The Swiss franc is off sharply on rumors that the central bank is going to set a new, lower peg against the euro.
Maybe, maybe not.
Time was, the Swiss franc was one of those boring, safe currencies. But not these days. The Swissie tumbled over the last few weeks as the Swiss National Bank made clear its determination to stem the currency's dramatic rise. And today, it's tumbling again, on talk that the franc will be pegged against the euro at 1.25, below the current target level.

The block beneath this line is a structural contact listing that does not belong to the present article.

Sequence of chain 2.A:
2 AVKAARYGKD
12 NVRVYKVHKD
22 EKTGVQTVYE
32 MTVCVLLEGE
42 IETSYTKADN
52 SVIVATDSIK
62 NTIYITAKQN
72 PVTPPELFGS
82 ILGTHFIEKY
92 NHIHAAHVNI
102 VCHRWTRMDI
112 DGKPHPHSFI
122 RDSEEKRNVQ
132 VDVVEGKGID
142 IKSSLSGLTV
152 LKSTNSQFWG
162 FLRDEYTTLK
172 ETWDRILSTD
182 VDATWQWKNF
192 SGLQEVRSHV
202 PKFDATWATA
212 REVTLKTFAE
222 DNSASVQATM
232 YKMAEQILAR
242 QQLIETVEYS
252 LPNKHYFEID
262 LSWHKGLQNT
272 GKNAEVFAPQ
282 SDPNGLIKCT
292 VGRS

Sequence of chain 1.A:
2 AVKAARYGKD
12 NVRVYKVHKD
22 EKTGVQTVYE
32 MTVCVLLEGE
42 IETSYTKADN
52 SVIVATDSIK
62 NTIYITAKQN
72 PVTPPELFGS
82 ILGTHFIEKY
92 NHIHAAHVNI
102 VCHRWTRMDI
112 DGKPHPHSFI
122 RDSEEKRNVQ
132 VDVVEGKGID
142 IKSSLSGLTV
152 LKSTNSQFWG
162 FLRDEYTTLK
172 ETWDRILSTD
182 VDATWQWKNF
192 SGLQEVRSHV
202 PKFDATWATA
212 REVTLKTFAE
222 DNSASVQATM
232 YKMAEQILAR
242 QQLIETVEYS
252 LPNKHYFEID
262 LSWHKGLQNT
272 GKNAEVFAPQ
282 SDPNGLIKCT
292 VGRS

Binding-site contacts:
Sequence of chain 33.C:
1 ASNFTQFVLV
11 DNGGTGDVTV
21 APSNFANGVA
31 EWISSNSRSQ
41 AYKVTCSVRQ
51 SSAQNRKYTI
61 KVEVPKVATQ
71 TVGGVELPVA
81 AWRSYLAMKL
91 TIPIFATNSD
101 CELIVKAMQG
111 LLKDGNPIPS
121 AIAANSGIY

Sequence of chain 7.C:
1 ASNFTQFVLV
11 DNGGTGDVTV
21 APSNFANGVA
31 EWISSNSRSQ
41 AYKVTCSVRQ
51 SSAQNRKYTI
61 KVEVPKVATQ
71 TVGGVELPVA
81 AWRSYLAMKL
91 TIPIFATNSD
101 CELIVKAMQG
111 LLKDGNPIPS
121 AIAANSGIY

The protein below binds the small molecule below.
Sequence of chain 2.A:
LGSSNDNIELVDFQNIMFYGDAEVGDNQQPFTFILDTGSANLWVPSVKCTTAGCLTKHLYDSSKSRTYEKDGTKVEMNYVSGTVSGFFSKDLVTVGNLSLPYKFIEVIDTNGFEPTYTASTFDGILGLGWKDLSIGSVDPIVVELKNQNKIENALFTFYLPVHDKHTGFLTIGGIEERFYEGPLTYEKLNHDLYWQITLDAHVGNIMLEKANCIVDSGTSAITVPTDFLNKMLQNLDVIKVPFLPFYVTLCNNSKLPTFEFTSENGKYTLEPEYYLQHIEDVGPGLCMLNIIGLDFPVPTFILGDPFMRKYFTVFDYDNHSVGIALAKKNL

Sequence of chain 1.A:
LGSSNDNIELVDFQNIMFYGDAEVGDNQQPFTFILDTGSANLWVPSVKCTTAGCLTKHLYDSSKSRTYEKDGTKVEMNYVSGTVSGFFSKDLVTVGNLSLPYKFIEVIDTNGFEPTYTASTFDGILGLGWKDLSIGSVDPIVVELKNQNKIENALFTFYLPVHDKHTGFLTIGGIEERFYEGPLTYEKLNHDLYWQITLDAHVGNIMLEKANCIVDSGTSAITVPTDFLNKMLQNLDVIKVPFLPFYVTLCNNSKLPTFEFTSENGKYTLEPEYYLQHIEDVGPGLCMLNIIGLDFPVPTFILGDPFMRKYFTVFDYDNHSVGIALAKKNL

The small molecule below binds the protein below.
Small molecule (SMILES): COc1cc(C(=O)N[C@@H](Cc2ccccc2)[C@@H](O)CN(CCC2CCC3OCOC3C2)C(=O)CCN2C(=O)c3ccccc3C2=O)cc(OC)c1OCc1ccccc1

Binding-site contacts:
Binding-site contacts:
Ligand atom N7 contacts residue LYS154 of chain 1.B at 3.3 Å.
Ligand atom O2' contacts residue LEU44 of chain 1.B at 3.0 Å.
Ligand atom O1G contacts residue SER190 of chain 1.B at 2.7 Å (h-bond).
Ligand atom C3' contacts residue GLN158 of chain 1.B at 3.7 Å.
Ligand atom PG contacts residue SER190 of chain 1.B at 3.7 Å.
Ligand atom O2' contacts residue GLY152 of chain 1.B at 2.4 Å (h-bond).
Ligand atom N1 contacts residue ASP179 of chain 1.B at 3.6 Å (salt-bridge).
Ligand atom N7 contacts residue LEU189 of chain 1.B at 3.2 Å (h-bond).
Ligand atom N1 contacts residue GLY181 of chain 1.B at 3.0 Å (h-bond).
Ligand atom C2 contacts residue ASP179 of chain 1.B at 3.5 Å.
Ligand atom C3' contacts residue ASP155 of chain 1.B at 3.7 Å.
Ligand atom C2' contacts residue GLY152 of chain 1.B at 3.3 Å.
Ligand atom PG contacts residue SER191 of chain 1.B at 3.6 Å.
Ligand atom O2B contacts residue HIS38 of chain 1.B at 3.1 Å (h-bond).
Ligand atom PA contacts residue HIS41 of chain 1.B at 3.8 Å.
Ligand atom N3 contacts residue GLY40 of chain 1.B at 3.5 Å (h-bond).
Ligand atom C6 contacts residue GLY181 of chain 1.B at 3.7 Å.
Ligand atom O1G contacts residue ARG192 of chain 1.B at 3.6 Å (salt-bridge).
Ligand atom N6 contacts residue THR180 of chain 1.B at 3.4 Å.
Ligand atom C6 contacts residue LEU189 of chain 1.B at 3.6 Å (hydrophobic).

Not likely, says Marc Chandler, chief currency strategist at Brown Brothers Harriman.
Sure, the State Secretariat for Economic Affairs downgraded the economic outlook for Switzerland, and forecasts for export growth have also declined. But "They've had a lot of success already" in forcing the currency down, Chandler says, and you'd think the Swiss would want to see what effect that success will have.
Also, "If they change the peg now it would seem like they don’t have a consistent strategy," Chandler says. The Swiss might eventually decide that more pressure is needed, he says, but he doesn't think a change is imminent. For now, Chandler says, he's maintaining his year-end target for the Swiss franc against the euro of 1.20.
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